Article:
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I am trying to convert a string (const char* argv[]) to a double precision floating point number:

int main(const int argc, const char *argv[]) {
    int i;
    double numbers[argc - 1];
    for(i = 1; i < argc; i += 1) {
        /* -- Convert each argv into a double and put it in `number` */
    }
    /* ... */
    return 0;
}

Can anyone help me? Thanks

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1  
Grrr! No. You want to convert a string, the beginning of which is pointed to, by a const char*, to double –  Maciej Hehl May 23 '10 at 19:01
1  
@Maciej: Nah, every experienced C programmer knows a const char* is 99.9% a string. –  kennytm May 23 '10 at 19:07
    
@Kenny: Sure if it is the second argument of the main function. –  user142019 May 23 '10 at 19:08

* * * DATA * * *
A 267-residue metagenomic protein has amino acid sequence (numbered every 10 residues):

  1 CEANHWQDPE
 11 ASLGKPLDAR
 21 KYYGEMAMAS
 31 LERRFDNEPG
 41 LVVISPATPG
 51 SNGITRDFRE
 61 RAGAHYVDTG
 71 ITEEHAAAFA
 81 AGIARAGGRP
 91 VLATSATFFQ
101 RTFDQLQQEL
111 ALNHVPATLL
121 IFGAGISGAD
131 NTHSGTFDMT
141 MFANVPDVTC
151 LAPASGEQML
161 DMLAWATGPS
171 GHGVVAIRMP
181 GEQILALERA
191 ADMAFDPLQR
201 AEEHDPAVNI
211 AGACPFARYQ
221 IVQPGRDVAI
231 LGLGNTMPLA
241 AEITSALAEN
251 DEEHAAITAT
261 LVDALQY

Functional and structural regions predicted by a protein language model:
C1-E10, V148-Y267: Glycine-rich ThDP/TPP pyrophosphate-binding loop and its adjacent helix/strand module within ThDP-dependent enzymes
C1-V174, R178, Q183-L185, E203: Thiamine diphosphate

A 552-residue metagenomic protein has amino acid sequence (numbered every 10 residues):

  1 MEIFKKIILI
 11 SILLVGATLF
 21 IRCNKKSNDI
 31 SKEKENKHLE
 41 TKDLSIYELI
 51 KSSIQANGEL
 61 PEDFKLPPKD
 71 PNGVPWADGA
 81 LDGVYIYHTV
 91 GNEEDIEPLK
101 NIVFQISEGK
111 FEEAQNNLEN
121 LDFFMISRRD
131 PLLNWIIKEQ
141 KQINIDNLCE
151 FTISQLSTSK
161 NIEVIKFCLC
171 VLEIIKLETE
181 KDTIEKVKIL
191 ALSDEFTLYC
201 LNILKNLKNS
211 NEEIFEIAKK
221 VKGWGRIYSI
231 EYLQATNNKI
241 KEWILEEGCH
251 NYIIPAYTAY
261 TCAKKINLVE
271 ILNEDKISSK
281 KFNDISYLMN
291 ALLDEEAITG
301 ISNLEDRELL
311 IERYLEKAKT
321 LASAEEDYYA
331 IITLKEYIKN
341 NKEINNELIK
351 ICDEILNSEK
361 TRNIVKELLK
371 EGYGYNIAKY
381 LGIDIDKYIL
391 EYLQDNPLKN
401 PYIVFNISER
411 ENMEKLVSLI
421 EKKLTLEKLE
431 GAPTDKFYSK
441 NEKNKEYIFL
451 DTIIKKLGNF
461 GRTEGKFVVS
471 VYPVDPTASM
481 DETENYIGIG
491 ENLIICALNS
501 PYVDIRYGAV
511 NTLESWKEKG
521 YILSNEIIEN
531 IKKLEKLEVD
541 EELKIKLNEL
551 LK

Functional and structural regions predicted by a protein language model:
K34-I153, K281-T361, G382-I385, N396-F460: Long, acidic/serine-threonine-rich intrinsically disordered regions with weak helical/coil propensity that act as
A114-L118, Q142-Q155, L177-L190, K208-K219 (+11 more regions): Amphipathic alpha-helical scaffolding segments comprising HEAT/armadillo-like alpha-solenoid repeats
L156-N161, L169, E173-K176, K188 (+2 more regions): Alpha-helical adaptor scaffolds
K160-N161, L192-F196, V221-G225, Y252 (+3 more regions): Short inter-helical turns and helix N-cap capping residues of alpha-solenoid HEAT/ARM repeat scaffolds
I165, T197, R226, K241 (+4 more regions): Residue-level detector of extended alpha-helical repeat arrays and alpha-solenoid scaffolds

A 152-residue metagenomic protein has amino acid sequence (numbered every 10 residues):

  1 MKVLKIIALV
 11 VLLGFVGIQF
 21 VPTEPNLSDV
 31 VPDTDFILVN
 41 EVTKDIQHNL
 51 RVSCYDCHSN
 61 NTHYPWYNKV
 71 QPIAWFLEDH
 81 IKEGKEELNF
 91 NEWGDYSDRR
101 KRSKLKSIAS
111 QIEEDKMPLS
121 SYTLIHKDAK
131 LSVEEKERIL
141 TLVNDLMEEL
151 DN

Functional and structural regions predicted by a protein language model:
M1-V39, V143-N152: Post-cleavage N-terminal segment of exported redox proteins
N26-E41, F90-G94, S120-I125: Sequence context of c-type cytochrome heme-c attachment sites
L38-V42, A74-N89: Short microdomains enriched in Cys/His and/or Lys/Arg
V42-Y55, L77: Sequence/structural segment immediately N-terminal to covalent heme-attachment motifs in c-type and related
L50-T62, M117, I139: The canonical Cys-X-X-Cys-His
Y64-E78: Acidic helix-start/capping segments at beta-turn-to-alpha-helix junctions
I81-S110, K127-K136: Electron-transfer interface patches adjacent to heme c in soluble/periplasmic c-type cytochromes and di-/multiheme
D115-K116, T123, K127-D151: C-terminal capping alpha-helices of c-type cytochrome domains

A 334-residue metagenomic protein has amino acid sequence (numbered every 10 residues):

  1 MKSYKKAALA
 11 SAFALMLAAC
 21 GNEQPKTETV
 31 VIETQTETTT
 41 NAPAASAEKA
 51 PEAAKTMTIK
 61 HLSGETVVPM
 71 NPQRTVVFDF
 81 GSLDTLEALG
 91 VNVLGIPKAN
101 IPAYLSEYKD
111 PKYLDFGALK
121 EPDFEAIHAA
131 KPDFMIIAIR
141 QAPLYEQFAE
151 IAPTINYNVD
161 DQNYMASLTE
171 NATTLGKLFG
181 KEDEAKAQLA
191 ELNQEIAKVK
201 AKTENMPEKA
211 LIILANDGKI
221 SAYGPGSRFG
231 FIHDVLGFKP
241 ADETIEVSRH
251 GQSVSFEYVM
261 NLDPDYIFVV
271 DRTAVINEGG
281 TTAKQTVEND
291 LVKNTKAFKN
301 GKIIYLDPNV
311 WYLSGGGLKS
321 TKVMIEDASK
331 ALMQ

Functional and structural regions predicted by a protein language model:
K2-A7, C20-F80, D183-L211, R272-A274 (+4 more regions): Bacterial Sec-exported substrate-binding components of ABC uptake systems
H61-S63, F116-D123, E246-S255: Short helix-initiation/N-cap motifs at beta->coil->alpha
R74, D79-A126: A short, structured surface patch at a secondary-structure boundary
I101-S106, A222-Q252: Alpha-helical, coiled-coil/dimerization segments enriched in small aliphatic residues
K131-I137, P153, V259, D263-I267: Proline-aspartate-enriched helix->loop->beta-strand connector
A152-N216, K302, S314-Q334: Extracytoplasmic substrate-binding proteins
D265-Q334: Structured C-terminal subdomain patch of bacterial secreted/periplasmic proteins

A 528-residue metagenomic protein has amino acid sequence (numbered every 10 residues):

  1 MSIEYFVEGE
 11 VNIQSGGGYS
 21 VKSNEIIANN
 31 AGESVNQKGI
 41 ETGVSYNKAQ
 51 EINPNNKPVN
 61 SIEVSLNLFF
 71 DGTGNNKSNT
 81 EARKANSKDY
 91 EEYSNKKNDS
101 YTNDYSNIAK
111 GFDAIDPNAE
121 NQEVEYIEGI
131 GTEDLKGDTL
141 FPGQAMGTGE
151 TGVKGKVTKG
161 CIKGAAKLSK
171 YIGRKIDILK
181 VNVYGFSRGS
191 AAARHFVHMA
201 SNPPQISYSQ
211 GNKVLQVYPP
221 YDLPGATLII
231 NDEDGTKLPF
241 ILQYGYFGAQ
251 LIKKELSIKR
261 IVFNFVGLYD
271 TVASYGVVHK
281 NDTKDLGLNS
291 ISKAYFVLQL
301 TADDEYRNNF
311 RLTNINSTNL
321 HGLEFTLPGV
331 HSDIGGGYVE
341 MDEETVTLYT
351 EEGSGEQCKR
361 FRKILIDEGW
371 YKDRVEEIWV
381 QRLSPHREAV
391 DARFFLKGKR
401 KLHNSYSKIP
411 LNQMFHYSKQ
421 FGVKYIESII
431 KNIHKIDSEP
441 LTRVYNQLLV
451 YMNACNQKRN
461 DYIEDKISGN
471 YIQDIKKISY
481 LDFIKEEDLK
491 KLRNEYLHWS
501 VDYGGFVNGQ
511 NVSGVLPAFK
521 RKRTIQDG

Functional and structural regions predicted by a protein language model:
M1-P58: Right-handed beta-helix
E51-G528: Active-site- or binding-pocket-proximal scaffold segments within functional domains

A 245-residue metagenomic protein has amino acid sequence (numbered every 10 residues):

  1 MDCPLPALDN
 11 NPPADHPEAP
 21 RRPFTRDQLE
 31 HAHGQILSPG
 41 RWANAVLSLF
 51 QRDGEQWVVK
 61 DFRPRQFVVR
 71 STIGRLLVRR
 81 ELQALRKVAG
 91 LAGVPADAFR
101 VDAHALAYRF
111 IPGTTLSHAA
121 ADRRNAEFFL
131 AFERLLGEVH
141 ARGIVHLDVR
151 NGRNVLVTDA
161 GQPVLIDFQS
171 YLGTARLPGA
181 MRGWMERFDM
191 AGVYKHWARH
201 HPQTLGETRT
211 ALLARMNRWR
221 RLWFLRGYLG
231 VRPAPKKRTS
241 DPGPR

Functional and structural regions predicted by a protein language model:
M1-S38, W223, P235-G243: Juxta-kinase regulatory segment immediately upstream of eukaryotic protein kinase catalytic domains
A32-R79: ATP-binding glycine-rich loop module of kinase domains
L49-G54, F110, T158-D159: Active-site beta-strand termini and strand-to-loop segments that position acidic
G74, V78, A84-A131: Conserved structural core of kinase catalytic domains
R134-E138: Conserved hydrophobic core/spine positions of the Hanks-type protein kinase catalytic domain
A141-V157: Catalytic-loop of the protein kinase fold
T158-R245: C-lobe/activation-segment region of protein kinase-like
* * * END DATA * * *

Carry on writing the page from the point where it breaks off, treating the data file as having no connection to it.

1  
Oh well, I just have a "being an ass day", I guess. I just couldn't resist. –  Maciej Hehl May 23 '10 at 19:18

4 Answers 4

up vote 6 down vote accepted

Use sscanf (Ref)

sscanf(argv[i], "%lf", numbers+i);

or strtod (Ref)

numbers[i] = strtod(argv[i], NULL);
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strtod did the job. Thanks =D –  user142019 May 23 '10 at 19:02
    
Oh, and the , instead of a ; was a typo. –  user142019 May 23 '10 at 19:05

Or use atof

http://www.cplusplus.com/reference/clibrary/cstdlib/atof/

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No real reason to use atof anymore with the safer strtod –  Martin Beckett May 23 '10 at 19:18

You can use strtod which is defined in stdlib.h

Theoretically, it should be more efficient that the scanf-family of functions although I don't think it'll be measurable.

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You haven't said what format the const char*s might be in. Presuming they're text strings like "1.23", then sscanf(argv[i], "%lf", &numbers[i-1]) ought to do the job.

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